In the XVIIIth century travellers very often chose to come to Rome at Christmas. Their stay usually lasted for several weeks and while its initial part coincided with some of the most sumptuous religious ceremonies, its final one was devoted to more lay matters as the year end festivities were followed by the then celebrated Roman Carnival.
Every year a very tall Christmas tree is erected in Piazza S. Pietro: it is located near the obelisk and every year it is donated by a different country. Another tree is erected in Piazza Venezia, which is generally considered the very center of Rome; trees appear in some of the other historical squares. The dark green of the trees vainly fights to bring a feeling of cold winters and snowy landscapes. Marbles, travertine, palms, pines and a bright sunshine all conjure up a warmer Mediterranean atmosphere. One then understands why these trees do not belong to the Italian traditional way of celebrating Christmas.
The first crib (It. presepio) is thought to have been prepared by St. Francis in the 1223 Christmas' night in the monastery of Greccio, a very small town in Central Italy. The re-enactment of episodes of Jesus' life was not new as scenes of Christ's Passion were already part of the ceremonies of the Holy Week. Cribs became very popular and in the following centuries the manufacturing of the statues and of the landscape elements became a sort of minor art. Most of the churches of Rome have very elaborate cribs which are displayed in the weeks before Christmas. To keep alive the tradition in less formal ways in some churches boy scouts are invited to build and display their own crib.
The crib changes during the festivity period: the Bambin Gesł (Infant Jesus) is added on Christmas' night and the three Magi make their appearance at the Epiphany (more on the Bambin Gesł of S. Maria in Aracoeli). Some churches prefer to display statues reminding of the Nativity, but not part of a formal crib.
Painted panel in S. Maria in Aracoeli
In the second half of the XVIIth century painters had developed advanced techniques for giving to the ceilings of churches the aspect of an open sky. These same skills were used for the most complex cribs.
Naples became famous in the XVIIIth century for the development of very elaborate cribs using wood, cloth, terracotta and porcelain and introducing mechanisms to move figures around.
In Rome a perfect example of these cribs can be seen all year round in the cloister of SS. Cosma e Damiano.
Neapolitan figures on sale at antiquarian shops
Crib figures on sale in Piazza Navona
Every year a small fair is held in Piazza Navona to sell crib figures and toys for children. On the first Sunday after December 8, the feast of the Immaculate Conception, the Pope blesses in Piazza S. Pietro the bambinelli, the crib figures portraying the Infant Jesus.
In the past, Italian children were given sweets and toys for the Epiphany in a re-enactment of the gifts brought to Jesus by the Magi: according to a popular tradition Befana, an old fairy having the aspect of a witch, fills
the socks that children left near the fireplace with toys and sweets. Today in most families gifts including those to children are exchanged at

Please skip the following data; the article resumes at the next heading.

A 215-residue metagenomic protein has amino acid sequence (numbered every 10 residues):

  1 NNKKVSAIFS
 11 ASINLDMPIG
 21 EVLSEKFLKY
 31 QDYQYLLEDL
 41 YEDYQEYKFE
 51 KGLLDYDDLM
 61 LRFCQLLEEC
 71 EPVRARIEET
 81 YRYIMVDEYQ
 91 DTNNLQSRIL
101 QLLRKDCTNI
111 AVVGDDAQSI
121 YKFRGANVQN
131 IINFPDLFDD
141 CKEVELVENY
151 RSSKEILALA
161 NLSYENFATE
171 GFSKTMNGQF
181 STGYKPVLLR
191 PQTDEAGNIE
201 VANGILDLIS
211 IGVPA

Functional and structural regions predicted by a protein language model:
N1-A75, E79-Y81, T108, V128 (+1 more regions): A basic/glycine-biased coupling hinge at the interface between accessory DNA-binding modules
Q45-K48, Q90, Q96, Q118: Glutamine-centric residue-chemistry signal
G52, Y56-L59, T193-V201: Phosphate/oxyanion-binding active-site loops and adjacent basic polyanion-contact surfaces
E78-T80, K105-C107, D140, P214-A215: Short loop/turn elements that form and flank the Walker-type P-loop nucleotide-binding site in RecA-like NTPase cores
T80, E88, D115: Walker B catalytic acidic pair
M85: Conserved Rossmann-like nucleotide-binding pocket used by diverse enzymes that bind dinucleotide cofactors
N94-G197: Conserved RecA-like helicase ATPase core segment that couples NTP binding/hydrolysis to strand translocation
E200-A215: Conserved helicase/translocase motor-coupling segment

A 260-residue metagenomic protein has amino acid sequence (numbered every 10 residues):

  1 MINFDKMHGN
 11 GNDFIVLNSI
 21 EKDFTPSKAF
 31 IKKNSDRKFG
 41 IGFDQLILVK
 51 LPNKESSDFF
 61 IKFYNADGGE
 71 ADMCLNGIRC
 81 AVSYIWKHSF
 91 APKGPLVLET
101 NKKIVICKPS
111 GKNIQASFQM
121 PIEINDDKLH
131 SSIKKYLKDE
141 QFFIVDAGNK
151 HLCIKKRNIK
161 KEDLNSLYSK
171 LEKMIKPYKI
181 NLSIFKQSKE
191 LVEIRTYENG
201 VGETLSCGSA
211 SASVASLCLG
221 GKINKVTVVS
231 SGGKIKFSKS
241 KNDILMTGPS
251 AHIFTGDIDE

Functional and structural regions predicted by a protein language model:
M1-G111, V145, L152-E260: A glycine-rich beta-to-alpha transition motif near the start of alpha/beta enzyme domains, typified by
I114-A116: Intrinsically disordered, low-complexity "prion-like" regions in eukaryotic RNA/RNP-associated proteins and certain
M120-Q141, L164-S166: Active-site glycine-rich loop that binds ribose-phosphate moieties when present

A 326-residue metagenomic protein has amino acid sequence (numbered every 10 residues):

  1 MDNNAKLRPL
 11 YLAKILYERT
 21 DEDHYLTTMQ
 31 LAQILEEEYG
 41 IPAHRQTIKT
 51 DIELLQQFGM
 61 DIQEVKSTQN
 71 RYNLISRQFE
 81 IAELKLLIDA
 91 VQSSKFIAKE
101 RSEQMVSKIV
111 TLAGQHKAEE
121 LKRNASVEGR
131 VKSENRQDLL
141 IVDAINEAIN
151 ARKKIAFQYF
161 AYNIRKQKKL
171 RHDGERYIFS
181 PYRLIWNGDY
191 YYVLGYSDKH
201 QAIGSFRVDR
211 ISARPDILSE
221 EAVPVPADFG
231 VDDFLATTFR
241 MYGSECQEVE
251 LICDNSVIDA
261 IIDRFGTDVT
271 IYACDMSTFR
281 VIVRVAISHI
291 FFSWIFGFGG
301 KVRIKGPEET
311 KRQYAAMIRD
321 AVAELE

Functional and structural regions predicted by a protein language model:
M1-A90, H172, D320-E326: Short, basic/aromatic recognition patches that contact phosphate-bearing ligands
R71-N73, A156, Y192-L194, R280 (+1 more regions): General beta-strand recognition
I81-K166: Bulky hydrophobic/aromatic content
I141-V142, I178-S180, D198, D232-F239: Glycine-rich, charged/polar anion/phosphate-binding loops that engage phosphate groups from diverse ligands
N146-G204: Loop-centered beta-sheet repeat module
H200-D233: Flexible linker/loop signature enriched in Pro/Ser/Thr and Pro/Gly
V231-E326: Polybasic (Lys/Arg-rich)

Christmas, but still a sock of candies is usually given at the Epiphany. Naughty boys may find pieces of black coal instead, but they soon discover they are made of sugar.
Until the 1950s a puppet theatre with the traditional characters of the Italian comedy was a toy very cherished by most boys and girls. Today the majority of the puppets actually sold portray TV and movie icons.
Shop windows with Christmas decorations in central Rome
Although some shopping districts in modern quarters of Rome decorate the streets at Christmas, it is fair to say that Rome does not offer a show of lights and decorations comparable to that of many other big cities.
At Christmas the sun does not get high enough to allow taking pictures in the narrow streets of central Rome, but some photos in the
archaeological areas get an additional interest from the long shadows projected by the monuments. In the first image above you can notice the shadow of Colonna Traiana projected on the buildings behind it.
Early in the morning it may be necessary to wear a hat and a scarf, but during the day, the sunshine may raise the temperature to 15C/60F and it is hot enough for some spontaneous vegetation to put down roots next to the travertine flowers of Fontana dei Quattro Fiumi.
One of Quattro Fontane basking into the sunshine
Other Days of Peace pages:
A Sunny Day in Villa Borghese
At the Flea Market
At the Beach
Voicing Your Views ..... and feeling better
A visit to Roseto di Roma
Celebrating the Foundation of Rome
The procession of La Madonna de Noantri
Running the Marathon
Watching the Parade
Finding Solace at the Protestant Cemetery
Attending 2007 July Events
Rome's Sleepless Night
Attending Winter Ceremonies
Jogging at Valle delle Camene
Sailing on the River to see the Bridges of Roma
An October Outing to Marino
Attending a Funeral ...and enjoying it!
A Special Spring Weekend
Embassy-hunting in Parioli
Celebrating Eritrean Michaelmas in Rome
Visiting Rome at Dawn
Visiting Rome in the Moonlight
Visiting Rome on a Hop-on-Hop-off Bus
Visiting Multi-ethnic Rome
Playing in the Snow at the Janiculum
Watching the Pride Parade
Visiting the Movie Sets at Cinecittą
Reading Memoirs of Hadrian at Villa Adriana
Looking up at the Ceilings of the Vatican Palaces
Reading Seneca at the Baths
Spending the Last Roman Day at St. John Lateran's Cloister
Reading Ovid at St. Peter's
Walking the Dog at Valle della Caffarella